How to Collect Carnival Glass: Tips for Beginners



2016-03-03 15:27:46

What is Carnival Glass?

Carnival Glass is a colorful, low cost style of glassware produced in the U.S during the early 20th century, as manufacturers attempted to replicate the finish of 19th century Art Glass by companies such as  Tiffany and Loetz.

Originaly called Iridill, after the metallic salts that gave the glass it's iridescent finish, it was first produced in 1908 by the Fenton Art Glass Company in West Virginia. Many other manufacturers followed suit, including Northwood, Imperial, Westmoreland, Dugan/Diamond, Millersburg,  Cambridge and U.S. Glass, and it became highly popular due to its relatively inexpensive cost.

However, by the late 1940s the glass had fallen out of fashion and companies struggled to get rid of their huge remaining stocks. Pieces lines shelves in dime stores across the U.S, and much was sold in bulk to be used as prizes in traveling carnivals – hence the term 'Carnival Glass', which first came into use in the 1950s.

Today the enormous variety of styles and colors produced makes Carnival Glass highly collectible. With pieces ranging in price from a few dollars to tens of thousands of dollars, it's also an accessible hobby no matter how deep your pocket are.

Collecting tips

With a keen eye it's easy to find Carnival Glass everywhere, from antique stores and specialist collectors fairs to flea markets, goodwill stores and yard sales.

Great, commonplace designs can be picked up without breaking the bank, but some collectors may later want to seek out rarer patterns in scarcer colors, with a focus on authenticity.

However, identifying pieces can be a tricky task that requires some research and expertise. Many companies never included maker's marks, or stamped them on some but not all pieces in a particular style. Other companies simply copied the designs of their closet rivals, making it difficult to identify a piece merely by its pattern.

More recently, original molds have been used to produce modern recreations which will look almost identical (although far less worn) than vintage pieces.

Shapes, patterns, colors, sheen and the thickness of the glass itself can all help collectors identify pieces, but it can sometimes take years of expertise to spot the difference.

The best advice for those new to the hobby is to get yourself some reference books and start reading!

Two great books to start off with are the Standard Encyclopedia of Carnival Glass by Bill Edwards and Mike Carwile, and A Field Guide to Carnival Glass by David Doty, which is out of print but well worth seeking out if you can find a copy.

Old trade and auction catalogues can also prove an invaluable source of photographs, and there are numerous websites dedicated to the subject.

Connecting with other collectors online could also be extremely helpful for beginners. Search the web for collector's sites, forums and blogs, and don't be afraid to drop other collectors a message – you'll find most people are happy to offer you advice if they can.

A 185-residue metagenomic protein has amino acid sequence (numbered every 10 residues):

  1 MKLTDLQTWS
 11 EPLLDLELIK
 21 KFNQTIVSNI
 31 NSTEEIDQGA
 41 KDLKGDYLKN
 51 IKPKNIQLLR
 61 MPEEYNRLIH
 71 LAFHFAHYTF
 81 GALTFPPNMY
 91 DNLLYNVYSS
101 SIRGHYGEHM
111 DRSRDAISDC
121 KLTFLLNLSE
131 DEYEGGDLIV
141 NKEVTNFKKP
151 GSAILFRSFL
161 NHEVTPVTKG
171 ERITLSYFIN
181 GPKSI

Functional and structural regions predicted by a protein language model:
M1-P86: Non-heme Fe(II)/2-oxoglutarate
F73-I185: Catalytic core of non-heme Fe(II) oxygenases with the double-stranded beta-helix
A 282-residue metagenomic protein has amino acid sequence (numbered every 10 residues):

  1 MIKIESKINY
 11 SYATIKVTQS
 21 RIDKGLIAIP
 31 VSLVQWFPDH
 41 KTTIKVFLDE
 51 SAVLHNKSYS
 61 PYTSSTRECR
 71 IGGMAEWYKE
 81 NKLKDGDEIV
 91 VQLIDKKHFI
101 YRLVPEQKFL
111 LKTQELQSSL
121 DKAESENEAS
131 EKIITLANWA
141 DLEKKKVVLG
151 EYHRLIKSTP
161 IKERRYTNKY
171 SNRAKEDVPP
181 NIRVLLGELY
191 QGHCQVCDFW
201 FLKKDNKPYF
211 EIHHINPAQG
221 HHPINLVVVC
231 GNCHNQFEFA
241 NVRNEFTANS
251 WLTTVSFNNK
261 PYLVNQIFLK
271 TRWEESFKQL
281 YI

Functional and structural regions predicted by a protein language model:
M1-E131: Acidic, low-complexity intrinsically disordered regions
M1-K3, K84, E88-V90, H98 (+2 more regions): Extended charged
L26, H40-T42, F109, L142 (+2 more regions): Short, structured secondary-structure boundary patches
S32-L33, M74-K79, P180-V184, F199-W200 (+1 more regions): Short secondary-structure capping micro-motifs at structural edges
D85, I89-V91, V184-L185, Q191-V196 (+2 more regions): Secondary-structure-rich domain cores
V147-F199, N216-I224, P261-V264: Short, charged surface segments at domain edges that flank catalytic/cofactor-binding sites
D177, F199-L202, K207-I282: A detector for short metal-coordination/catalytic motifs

Here are some of the biggest American manufacturers of vintage Carnival Glass:


Fenton were the original and most prolific manufacturer of Carnival Glass in the U.S, starting in 1907 and continuing production until the early 1930s. Some of Fenton's most popular patters included:

Waterlily and Cattails – available in marigold, blue opal, amethyst and green
Butterfly and Berries – available in blue, amethyst, marigold, green, red, teal and lavender
Peacock Tail -  available in marigold, lavender, blue, green, peach opal and amethyst
Ribbon Tie – available in blue, amethyst, marigold, green, lavender, sapphire blue and red
Wreath of Roses – blue, amethyst, green and marigold
Diamond and Rib – available in amethyst, marigold, teal, white, green and blue 

In total Fenton produced pieces in more than 150 patterns, offering collectors an almost endless combination of styles, pieces and colors to seek out.



The company produced Carnival Glass for just two years, from 1909 until 1911, in a wide variety of patterns. Some of the most popular included:

Acorn – available in amethyst, green, and marigold
Diamonds – available in amethyst, marigold, green and teal
Fleur de Lis – available in amethyst, green, and marigold
Hobnail – available in amethyst, blue, green and marigold
Morning Glory – available in amethyst and marigold

All Millersberg pieces were made to a high quality, and to date none of thew patterns have been recreated by modern companies, meaning it's easy to find authentic vintage items.


H. Northwood made Carnival Glass from 1908 up until 1925. Popular patterns include:

Acorn Burr – aavailable in amethyst/purple, green, lime green, marigold, aqua opal, ice blue and ice green.
Embroidered Mums – available in amethyst/purple, aqua, aqua-opal, blue, electric blue, green, lime green, ice green, marigold and white
Good Luck – available in all colours
Grape & Cable –  available in every colour

Authentic Northwood pieces will often (but not always) feature the company's trademark circled 'N' logo, and any pieces in red are reproductions or vintage copi - as the company ceased production before the process to make red iridescent glass was developed.

Duggan and Diamond

Duggan and Diamond was founded in 1904, and produced Carnival glass from 1909 until 1931. Popular patterns include:

Farmyard – available in marigold, purple, white, blue and peach opal
Fishscale and beads – available in purple, white and marigold
Constellation – available in white, marigold and purple
Many fruits – available in marigold, purple, white and blue


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